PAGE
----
How to Finish Nanowrimo with a Solid First Draft

How to Finish Nanowrimo With a Solid First Draft

It’s Preptober guys! That’s the name for the month before November, where we get crazy and try to plan for writing a whole novel in a month.

Insane! And completely addicting.

You might have heard some conflicting ideas about Nanowrimo. There are people out there who say it’s no good, it rushes you through a process that should take lots of time, the end product doesn’t even amount to a decent first draft… You get the idea.

These people aren’t wrong. I won Nanowrimo in 2014 with a barely passable excuse of a story that had sagging middle syndrome and a cobbled together “ending” that didn’t wrap the story up at all. The truth was I started Nanowrimo with a seed of an idea and no matter how much love and attention I threw at it, it failed

But this year is going to be different for both of us because I’m going to tell you how to finish Nanowrimo with a real first draft--complete with a beginning, middle, and end. We will do this by maximizing Preptober to its fullest so on November 1st, our seed is actually a full grown tree and all we have to is run around and catch all the fruit that’s falling like crazy (Did I take that metaphor too far…? Na, I think it works.)

Here’s how to do it:

  1. Dig deep on theme and character.

So you have a story idea? Great. Most writers think the secret to prepping well for Nano is by doing some plotting, maybe building out a few key scenes or setting up a nice plot diagram. Don’t make this mistake. Starting with plot is like trying to make a layer cake by stacking the ingredients on top of each other (let’s start with a bag of flour, then balance the milk on top of that and stack the eggs on top of that…). You ACTUALLY want to start with character and theme.

You do this by answering these questions:

  1. What point do I want my story to make?

  2. What is my main character’s internal struggle? (Hint: It should connect to your point.)

  3. What is getting in the way of my character overcoming that struggle (think external barriers, internal barriers, lies she believes)?

  4. What happens in the story that forces her to confront this internal struggle?

2. Complete the PIxar story formula.

If you haven’t heard about this formula, it’s a game changer. It forces you to narrow your focus to your main character, establish their normal, address how they change, and get to an ending that matters. Here’s the formula:

Once upon a time there was ___. Every day, ___. One day ___. Because of that, ___. Because of that, ___. Until finally ___.

3. Now you can do some plotting.

Sketch a general overview of what you know (or think) will happen in your book. This will be loose ideas right now, and that’s okay. As you write this plot overview, ask yourself “How does this force my character to face her internal struggle? How does she overcome this internal struggle?”

4. Go on a hunt for meaningful subplots.

One of the hardest things about Nanowrimo is moving so quickly from idea to execution. Where normally we’d bat ideas around for days and brainstorm for weeks and have lots of epiphanies in the shower, we don’t have time for any of that.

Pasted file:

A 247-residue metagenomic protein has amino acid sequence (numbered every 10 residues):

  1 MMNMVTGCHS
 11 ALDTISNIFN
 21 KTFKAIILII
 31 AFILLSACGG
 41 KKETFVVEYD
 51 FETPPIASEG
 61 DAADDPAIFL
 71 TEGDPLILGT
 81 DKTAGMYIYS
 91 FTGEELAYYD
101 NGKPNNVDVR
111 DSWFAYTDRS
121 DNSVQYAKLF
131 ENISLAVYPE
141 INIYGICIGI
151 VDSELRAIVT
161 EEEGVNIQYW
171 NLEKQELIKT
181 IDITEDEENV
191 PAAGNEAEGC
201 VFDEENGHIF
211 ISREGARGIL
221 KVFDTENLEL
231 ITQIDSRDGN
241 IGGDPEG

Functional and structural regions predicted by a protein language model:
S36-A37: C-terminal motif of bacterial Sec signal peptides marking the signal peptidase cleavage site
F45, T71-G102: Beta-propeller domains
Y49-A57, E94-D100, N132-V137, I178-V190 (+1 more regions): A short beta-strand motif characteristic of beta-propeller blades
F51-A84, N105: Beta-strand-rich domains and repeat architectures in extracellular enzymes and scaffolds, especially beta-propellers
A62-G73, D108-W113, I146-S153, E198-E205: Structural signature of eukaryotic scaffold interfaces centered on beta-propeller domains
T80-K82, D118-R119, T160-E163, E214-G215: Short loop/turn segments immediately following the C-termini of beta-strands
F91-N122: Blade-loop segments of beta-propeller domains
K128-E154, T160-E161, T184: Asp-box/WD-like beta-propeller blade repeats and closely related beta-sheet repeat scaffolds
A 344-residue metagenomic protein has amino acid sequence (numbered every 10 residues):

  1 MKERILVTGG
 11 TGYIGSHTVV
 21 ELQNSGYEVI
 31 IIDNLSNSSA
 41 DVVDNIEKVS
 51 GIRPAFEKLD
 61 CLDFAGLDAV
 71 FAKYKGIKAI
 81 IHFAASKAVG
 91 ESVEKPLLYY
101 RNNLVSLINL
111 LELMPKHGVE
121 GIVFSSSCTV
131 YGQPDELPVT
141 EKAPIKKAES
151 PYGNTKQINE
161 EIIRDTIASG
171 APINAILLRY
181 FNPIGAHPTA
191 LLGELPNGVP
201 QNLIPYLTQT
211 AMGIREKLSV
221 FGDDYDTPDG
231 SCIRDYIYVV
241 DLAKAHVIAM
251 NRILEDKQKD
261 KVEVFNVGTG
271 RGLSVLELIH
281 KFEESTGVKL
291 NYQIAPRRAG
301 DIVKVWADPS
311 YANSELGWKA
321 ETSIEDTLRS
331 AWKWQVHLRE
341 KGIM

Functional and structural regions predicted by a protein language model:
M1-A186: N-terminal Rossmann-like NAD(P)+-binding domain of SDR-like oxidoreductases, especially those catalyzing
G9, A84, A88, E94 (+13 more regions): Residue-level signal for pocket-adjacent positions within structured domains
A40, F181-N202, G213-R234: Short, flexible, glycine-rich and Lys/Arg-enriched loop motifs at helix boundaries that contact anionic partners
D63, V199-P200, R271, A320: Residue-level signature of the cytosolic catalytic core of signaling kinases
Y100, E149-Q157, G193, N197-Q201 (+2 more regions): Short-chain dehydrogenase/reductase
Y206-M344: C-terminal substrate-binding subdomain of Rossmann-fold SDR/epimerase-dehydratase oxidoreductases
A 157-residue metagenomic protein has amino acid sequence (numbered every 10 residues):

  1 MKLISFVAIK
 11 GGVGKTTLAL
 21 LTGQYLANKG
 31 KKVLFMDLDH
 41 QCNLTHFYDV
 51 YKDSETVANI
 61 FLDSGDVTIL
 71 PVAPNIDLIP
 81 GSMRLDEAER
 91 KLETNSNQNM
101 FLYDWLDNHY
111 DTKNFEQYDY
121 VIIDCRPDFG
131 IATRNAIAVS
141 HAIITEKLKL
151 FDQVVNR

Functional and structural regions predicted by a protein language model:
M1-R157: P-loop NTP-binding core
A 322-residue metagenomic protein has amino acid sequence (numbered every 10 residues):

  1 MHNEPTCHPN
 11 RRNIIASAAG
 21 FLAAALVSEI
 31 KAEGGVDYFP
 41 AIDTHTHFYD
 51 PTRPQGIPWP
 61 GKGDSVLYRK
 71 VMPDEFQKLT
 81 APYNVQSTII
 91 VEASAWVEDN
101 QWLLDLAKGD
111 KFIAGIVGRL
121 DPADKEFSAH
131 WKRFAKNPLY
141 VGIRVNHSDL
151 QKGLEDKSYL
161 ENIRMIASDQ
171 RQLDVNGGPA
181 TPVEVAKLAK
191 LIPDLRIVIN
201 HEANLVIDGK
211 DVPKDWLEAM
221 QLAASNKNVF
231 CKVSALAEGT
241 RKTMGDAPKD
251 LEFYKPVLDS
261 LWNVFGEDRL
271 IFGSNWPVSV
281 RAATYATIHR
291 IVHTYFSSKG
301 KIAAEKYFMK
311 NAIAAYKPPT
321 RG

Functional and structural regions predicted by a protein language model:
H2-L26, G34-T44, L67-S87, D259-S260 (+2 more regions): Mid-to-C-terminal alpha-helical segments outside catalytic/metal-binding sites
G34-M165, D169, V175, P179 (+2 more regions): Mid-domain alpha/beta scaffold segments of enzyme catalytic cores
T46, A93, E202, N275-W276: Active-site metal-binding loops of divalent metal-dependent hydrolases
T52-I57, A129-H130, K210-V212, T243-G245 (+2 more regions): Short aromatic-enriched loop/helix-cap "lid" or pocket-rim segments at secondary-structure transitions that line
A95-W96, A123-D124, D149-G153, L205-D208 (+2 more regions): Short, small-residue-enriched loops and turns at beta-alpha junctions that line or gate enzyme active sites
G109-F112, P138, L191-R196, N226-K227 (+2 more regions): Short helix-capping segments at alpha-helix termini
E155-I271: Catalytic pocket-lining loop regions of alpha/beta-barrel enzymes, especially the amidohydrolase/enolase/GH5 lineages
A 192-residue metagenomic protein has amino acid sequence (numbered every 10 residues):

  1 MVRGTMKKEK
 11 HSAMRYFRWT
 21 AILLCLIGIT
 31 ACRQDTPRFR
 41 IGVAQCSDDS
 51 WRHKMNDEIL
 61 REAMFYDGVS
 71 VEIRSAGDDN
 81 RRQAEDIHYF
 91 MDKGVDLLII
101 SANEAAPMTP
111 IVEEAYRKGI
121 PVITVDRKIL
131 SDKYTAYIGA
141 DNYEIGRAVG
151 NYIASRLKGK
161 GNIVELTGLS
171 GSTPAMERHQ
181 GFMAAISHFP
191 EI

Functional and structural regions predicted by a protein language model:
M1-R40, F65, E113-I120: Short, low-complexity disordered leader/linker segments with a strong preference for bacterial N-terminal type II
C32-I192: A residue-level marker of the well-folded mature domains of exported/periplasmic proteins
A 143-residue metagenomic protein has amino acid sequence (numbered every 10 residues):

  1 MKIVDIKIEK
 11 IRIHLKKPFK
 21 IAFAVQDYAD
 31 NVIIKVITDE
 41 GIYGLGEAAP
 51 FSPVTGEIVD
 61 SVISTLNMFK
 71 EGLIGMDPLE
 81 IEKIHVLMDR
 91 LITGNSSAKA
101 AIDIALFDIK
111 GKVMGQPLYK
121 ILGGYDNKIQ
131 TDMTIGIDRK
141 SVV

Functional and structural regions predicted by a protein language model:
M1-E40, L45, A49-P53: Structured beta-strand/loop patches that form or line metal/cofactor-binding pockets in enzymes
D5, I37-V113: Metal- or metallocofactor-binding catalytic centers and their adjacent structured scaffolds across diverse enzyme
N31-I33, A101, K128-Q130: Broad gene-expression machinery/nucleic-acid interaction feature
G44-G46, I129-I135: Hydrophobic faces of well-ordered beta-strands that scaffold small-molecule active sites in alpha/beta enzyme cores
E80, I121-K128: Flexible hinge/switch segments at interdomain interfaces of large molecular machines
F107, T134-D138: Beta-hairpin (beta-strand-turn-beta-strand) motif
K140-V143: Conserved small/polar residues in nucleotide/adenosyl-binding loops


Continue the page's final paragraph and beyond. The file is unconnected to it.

To move the needle of idea generation up a notch, go on a hunt for subplots. But make sure they matter. Don’t just throw in ninjas. That’s fun, but ineffective and is nothing but filler. You don’t want that in a real draft, so why settle for filler during Nano?

Here’s how to find meaningful subplots.

  1. Develop your side characters. Start with your main character and ask: How did she get her internal struggle (probably from mom, dad, a sibling, a best friend)? Go exploring in her past. Jot down anyone who played a significant role in giving her that monkey on her back and then take note of where they are when your story opens. Are they still in the picture? How will they continue to get in the way of your character? What about any mentors? Does anyone help her reach her goal?

  2. Look at potential conflicts. If your character's internal struggle is feeling like a loser, what conflicts might they run in to? Their girlfriend might dump them because they whine too much. They might lose their new sales job because they are too insecure to make any sales. The list goes on, but to keep it relevant, make sure the potential conflicts tie in with either your story point or your character's internal struggle.

5. Make a list of all these scene ideas even if there are gaps.

If you’ve done all of the above, you probably have at least twenty scene ideas from the work you just did. Now it’s time to make yourself a list of all the potential scenes you’ve just mined from your little story seed.

And that’s how you set yourself up for a successful Nanowrimo draft. When you get stuck during the month of November--when you write all the scenes from your list and you still have half the month left--come back to this list and repeat steps three and four. Flesh out your novel overview with more detail now that you’ve written more. Look for any vague terms (like “he loses his job) and make them as specific as possible (“he loses his job at the 7-Eleven on the day his girlfriend breaks up with him because he lied on his resume”). Specifics beget specifics, as Lisa Cron says.

You should dig up at least a few new scenes just from revising your overview, but if not repeat step four and revisit subplots and potential conflicts. Then add all your new ideas to your scene list and jump back in to writing.

Pro Tip: As you write, keep your scene list next to you. You will probably have ideas for past or future scenes as you are writing. Make sure you write them down as soon as you think of them so you don’t forget them!

Now it’s your turn! Get your FREE Nanowrimo Planning Workbook here.

Ashly HilstComment